Skip to content

Review: Letters Lived

  • by

I picked up Letters Lived: Radical Reflections, Revolutionary Paths at the Festival of Literary Diversity last year. It’s not the kind of book I would normally pick up, but I’ve been trying to be more aware of social issues and learn about things I can do to make the world a better place. Who better to turn to then, than activists who’ve been working to these ends for a good deal of their lives?


In Letters Lived a group of diverse, multi-generational activists pen letters to their former selves. In these letters, they on the journey’s they’ve taken since their teen years and share their advice. They also give their teen selves and a look at what they wished they’d known earlier.

Edited by Sheila Sampath, this collection contains candid and powerful stories that explore the personal and the political. Letters Lived engages with social justice issues, sexual and gender identity, race and culture, and community building, ultimately illustrating the power we have to influence our world.

Let’s get into it…

The first thing that struck me when reading this book was that I didn’t know most of the writers. You might chalk that up to my relative failure to be aware of or engage in activism, but I think it also speaks to the lack of thanks and recognition that those working to better the world often receive. So often we only see those within our small sphere’s of influence, the friends who volunteer or the celebrity being praised on social media. It’s easy to forget all the other folks out there leading the way. Books like this are a good reminder that there are people working daily to fight injustice and to help others.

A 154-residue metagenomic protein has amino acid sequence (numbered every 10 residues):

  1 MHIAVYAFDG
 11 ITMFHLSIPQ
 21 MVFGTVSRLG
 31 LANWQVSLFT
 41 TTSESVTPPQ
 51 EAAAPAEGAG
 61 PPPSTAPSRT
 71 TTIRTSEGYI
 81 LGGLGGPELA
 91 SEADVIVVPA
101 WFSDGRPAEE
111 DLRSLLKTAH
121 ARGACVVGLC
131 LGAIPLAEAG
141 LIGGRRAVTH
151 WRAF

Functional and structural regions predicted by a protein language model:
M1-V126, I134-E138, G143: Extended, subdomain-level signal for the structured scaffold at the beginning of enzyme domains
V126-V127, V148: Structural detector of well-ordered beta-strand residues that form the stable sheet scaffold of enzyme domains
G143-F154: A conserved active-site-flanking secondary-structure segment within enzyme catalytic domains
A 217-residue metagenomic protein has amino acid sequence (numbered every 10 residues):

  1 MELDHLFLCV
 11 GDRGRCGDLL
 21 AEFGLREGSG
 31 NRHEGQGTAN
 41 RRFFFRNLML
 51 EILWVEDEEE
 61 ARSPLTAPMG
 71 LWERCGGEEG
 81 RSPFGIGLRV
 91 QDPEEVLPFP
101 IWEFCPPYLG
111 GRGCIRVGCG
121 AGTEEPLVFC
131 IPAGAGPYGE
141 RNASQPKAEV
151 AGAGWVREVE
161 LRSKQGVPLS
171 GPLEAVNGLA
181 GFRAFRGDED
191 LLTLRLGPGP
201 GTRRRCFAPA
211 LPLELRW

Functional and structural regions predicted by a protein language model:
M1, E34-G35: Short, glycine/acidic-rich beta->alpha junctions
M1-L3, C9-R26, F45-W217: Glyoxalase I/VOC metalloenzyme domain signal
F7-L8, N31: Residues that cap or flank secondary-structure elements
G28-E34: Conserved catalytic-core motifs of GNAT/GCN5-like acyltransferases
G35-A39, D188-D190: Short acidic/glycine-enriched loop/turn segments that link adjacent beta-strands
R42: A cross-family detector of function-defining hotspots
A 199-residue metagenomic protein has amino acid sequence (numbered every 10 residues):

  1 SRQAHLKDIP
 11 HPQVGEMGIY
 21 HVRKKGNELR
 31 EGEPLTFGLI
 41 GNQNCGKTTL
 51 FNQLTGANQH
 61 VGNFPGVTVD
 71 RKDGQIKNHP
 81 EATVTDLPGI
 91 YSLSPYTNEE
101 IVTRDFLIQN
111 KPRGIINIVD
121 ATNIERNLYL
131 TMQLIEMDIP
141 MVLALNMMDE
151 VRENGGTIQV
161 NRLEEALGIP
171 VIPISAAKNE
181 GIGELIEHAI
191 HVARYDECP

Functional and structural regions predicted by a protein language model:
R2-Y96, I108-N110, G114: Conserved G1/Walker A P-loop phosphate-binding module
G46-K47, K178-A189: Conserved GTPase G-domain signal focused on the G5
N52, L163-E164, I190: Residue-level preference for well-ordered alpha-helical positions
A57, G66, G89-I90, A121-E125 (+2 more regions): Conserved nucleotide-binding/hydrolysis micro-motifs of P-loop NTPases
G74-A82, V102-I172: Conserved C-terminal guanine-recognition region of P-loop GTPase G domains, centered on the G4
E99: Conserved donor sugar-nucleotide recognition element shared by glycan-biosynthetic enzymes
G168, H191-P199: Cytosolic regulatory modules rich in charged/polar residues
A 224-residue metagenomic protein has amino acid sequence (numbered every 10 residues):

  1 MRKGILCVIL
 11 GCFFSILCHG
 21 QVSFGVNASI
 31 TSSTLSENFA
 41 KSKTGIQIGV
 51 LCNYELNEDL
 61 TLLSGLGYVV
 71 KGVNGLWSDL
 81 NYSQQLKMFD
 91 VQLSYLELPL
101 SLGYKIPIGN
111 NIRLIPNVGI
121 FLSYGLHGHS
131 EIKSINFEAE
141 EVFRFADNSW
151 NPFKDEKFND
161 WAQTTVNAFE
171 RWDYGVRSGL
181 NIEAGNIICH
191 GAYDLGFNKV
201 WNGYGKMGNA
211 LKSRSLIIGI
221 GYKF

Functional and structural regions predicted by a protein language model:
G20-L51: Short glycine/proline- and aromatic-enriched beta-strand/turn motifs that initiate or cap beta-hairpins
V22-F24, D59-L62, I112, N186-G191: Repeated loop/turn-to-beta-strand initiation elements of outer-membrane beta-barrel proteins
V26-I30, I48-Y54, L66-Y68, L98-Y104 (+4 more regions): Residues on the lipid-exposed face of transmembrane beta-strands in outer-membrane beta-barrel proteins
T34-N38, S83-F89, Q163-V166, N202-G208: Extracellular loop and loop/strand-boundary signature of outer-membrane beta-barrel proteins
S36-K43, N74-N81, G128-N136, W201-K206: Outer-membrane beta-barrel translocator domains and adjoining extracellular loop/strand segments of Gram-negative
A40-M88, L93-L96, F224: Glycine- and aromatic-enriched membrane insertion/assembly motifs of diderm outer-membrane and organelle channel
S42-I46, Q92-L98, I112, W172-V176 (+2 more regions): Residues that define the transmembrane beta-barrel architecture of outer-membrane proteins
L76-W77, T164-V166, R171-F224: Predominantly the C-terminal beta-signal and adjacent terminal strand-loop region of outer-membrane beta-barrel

The collection is quite diverse. There are different countries, genders, and races included, so there’s a wide range of topics and interests covered. Since the letters are to the writers’ teen selves, I didn’t immediately relate to all of them. However, that’s not an issue because it’s still interesting to get a glimpse of their lives. It’s like sitting in on the conversation.

The writers don’t shy away from talking about hardships, but throughout this collection there is a sense of hope. The letters share a reverence for the communities that each writer found and works with and for. The writers encourage readers to be open, to take care of themselves, and to believe that change is possible. There’s also advice and reassurance that “less practical” pursuits, like art, are worthwhile.

Final verdict: This is a lovely collection that offers a lot of hope. I think it’s a good read for those who want to know more about these particular activists or for those just beginning to wonder how they’ll bring good into the world.

Leave a Reply

Your email address will not be published. Required fields are marked *

%d bloggers like this: